Shame is a large theme for all heart types (2, 3 and 4) but because 4’s are painfully self aware/conscious, they feel and express this more outwardly.  This can manifest in withdrawing the self from others for fear of being “too broken or insignificant”, and comes about from a repeated process of failing to convey “the true depths and complexity of the self” (Ocean Moonshine).  Because 4’s experience repeated failure to live up to their own ideals, and that of the culture, they develop a general distaste and disdain for “common” or “ordinary” things– which is part of why they associate authenticity with uniqueness.  As with many of the types, this creates a paradox: 4’s desire authenticity, but in their disdain for the normal, they can become quite elitist.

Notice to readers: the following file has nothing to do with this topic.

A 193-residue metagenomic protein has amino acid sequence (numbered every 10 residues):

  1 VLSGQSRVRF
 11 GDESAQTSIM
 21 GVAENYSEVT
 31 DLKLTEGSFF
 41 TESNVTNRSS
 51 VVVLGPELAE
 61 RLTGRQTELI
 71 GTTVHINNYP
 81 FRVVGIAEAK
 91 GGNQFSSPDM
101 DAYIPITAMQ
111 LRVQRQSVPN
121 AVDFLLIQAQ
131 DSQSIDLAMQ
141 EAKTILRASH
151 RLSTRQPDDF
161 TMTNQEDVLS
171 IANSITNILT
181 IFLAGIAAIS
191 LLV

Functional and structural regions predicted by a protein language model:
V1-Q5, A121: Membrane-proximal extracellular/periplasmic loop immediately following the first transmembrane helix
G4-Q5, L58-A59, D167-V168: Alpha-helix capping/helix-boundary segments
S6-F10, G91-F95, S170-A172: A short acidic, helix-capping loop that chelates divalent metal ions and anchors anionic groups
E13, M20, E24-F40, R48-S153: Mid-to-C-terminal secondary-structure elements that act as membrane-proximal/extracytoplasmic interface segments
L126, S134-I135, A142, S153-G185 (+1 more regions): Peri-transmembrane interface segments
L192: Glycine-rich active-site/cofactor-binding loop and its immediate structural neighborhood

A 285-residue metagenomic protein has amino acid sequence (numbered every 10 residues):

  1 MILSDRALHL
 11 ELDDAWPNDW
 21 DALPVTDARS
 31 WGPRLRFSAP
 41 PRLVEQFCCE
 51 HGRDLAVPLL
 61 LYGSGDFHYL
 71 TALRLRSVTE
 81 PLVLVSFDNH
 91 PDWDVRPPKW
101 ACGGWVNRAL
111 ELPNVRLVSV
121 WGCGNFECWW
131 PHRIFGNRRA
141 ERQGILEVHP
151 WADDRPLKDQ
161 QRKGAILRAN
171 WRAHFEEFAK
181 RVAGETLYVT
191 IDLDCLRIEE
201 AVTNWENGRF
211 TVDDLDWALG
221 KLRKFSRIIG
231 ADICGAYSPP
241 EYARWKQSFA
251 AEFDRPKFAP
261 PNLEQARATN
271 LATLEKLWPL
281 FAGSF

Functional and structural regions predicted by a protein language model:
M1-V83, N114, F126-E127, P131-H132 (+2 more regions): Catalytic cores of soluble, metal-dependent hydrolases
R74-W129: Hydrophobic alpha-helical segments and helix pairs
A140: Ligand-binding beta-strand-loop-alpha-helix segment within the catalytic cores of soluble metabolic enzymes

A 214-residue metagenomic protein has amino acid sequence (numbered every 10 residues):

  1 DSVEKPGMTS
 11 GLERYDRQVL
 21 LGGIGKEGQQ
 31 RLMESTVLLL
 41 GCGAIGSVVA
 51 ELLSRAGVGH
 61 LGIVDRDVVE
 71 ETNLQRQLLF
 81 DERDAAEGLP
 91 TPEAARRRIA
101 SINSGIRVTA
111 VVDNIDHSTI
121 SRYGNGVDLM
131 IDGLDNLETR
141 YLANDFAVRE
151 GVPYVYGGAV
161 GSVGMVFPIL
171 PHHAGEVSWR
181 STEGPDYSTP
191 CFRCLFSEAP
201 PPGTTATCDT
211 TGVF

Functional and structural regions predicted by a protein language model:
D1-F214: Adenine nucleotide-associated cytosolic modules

I find it important to note that while 4’s tend to be creative, this quality is found in many other types as well!  Most of the 4 mistypes I’ve seen have been at least somewhat based in this misconception.

If you have questions about Enneagram type 4, feel free to comment below.  Otherwise, look out for my post on the instincts of 4 coming soon! 🙂

Enneagram 4